In our series, the total dose administered to each patient was 6750 IU of LH and 13,500 IU of FSH, analogous to that of Bougnères et al.. Our results in testosterone, LH, FSH, AMH, and inhibine-b levels, as well as in penile length and testicular volume, were in accordance with their results, aiming to normalize AMH and inhibin-b secretion from Sertoli cells. However, in our series, all patients had bilateral crypto-orchidism rather than micro-orchidism, with both testes in the intra-abdominal and/or inguinal position. Furthermore, the duration of our study was limited to 12 weeks, and the treatment was performed at home by the parents, simplifying the procedure as much as possible. The supranormal FSH levels had no obvious side effects to the patients and their testicular architecture, at least to the extent that a high-quality ultrasound could disclose. These FSH levels may be of benefit because in CHH there is complete absence of the subtle normal gonadotropin levels that are normally observed during childhood, the absence of which results in a reduction in testicular volume after completion of therapy but with testes remaining in the scrotal position up to 10 years after the initial intervention. Although two patients required unilateral orchidopexy because two testes regressed to the low inguinal area a few months later, the surgical procedure was fast and easy and was successfully performed by experienced hands in a day clinic.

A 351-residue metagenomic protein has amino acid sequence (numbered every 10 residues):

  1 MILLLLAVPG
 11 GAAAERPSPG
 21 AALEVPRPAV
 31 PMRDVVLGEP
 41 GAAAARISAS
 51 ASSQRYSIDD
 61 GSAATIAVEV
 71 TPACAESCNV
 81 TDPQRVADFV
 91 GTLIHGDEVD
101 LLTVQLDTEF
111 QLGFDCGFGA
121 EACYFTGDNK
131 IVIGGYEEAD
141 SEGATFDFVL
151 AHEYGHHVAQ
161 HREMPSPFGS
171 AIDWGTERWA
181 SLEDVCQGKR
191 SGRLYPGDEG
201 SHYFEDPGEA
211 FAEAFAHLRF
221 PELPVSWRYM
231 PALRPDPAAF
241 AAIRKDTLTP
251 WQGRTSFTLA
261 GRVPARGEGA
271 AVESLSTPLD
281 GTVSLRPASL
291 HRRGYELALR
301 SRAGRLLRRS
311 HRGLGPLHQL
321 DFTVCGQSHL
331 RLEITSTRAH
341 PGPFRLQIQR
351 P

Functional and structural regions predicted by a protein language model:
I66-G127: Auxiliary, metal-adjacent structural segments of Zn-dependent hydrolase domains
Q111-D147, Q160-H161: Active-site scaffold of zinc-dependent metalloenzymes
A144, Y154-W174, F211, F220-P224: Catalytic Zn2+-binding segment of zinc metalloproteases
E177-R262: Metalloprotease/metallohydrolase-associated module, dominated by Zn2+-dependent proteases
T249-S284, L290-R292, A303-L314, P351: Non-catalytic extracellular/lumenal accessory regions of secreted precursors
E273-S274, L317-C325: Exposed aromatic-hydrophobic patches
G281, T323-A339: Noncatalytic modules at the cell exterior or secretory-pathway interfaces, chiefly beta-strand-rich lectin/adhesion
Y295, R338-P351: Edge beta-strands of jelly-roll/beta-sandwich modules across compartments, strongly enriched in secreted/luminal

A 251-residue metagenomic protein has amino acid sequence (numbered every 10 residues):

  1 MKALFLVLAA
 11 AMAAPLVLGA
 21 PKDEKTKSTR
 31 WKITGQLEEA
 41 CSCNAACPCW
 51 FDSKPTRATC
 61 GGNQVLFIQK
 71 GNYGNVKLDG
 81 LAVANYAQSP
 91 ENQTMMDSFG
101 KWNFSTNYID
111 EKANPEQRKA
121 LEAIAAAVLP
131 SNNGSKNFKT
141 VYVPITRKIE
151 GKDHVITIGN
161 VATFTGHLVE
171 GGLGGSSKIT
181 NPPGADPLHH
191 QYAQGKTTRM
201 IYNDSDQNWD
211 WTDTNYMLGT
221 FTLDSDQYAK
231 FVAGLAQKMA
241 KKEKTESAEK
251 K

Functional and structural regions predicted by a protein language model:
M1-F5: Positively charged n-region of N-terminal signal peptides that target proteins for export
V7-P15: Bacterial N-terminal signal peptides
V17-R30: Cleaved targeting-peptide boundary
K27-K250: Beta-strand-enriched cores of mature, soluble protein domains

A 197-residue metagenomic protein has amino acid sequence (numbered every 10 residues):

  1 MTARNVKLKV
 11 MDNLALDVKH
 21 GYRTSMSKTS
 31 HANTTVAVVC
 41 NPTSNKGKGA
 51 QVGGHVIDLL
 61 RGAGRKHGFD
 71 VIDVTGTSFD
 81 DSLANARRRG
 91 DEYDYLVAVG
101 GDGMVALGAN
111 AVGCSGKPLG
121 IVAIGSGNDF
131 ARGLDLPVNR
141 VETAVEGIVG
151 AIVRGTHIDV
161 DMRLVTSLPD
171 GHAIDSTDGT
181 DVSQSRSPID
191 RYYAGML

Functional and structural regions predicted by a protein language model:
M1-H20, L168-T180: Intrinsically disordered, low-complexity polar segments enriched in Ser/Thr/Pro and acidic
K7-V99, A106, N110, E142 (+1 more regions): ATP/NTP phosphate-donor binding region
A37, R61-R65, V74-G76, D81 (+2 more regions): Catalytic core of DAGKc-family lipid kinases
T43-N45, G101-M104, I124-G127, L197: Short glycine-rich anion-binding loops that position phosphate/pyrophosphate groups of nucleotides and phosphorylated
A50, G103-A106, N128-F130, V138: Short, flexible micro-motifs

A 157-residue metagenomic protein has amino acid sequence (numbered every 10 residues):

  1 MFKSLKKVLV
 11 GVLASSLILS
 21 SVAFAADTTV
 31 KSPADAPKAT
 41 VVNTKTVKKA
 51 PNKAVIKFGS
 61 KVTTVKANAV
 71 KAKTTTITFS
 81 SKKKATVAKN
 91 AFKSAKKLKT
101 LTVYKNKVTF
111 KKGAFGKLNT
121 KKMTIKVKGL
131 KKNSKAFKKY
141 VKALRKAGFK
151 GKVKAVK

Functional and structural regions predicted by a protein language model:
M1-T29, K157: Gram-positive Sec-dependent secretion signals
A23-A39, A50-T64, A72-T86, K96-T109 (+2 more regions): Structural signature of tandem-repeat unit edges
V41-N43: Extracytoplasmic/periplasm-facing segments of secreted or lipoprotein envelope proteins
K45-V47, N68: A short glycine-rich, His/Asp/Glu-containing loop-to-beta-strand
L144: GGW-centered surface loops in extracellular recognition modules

Regarding the latest guidelines for the management of undescended testes from the European Association of Urology/European Society for Pediatric Urology and the American Urological Association, no consensus exists on the various forms of hormonal treatment, which are to be assessed on an individual basis only. Providers should not use hormonal therapy to induce testicular descent because evidence shows low response rates and a lack of evidence of long-term efficacy. Hence, an appropriate specialist (i.e., a pediatric endocrinologist) should be consulted for all phenotypic male newborns with bilateral, nonpalpable testes for evaluation of a possible disorder of sex development. Although there are no reports on long-term fertility outcomes of isolated hormonal therapy, the latter may optimize germ cell maturation and/or sperm production because LHRH or hCG administration prior to orchidopexy has been shown to improve the fertility index on biopsies obtained at the time of orchidopexy. The finding that neoadjuvant gonadotropin-releasing hormone therapy before surgery may improve the fertility index in undescended testes was proven by a prospective randomized trial, in which a total of 42 boys at median age of 33.5 months with unilateral (21 patients; median age, 34 months) or bilateral cryptorchidism (21 patients; median age, 34 months) received intranasal gonadorelin (1.2 mg/d) for 4 weeks before orchidopexy (30 testes; median patient age, 32 months) vs surgery alone (33 testes; median patient age, 47 months). In this trial, statistical significance in the fertility index was only observed in boys treated before the age of 2 years (P = 0.03), whereas in bilateral cryptorchidism the mean fertility index was significantly higher after hormonal treatment: 0.96 (SD ± 0.47; range, 0.5 to 2) vs 0.56 (SD ± 0.38; range, 0 to 1.12) without hormonal stimulation. Although a decrease in total Leydig cell population was noted in all cases, in older boys preoperative GnRH therapy was equally beneficial, although normal testis histology was not restored. On the other hand, the outcome of the operated testes is well described in the literature: ~4% of the nonpalpable testes failed the operation, and another 2% presented atrophy after orchidopexy. In a subset of bilateral hypoplastic testes in intra-abdominal position due to CHH, the failure percentage is expected to be even higher.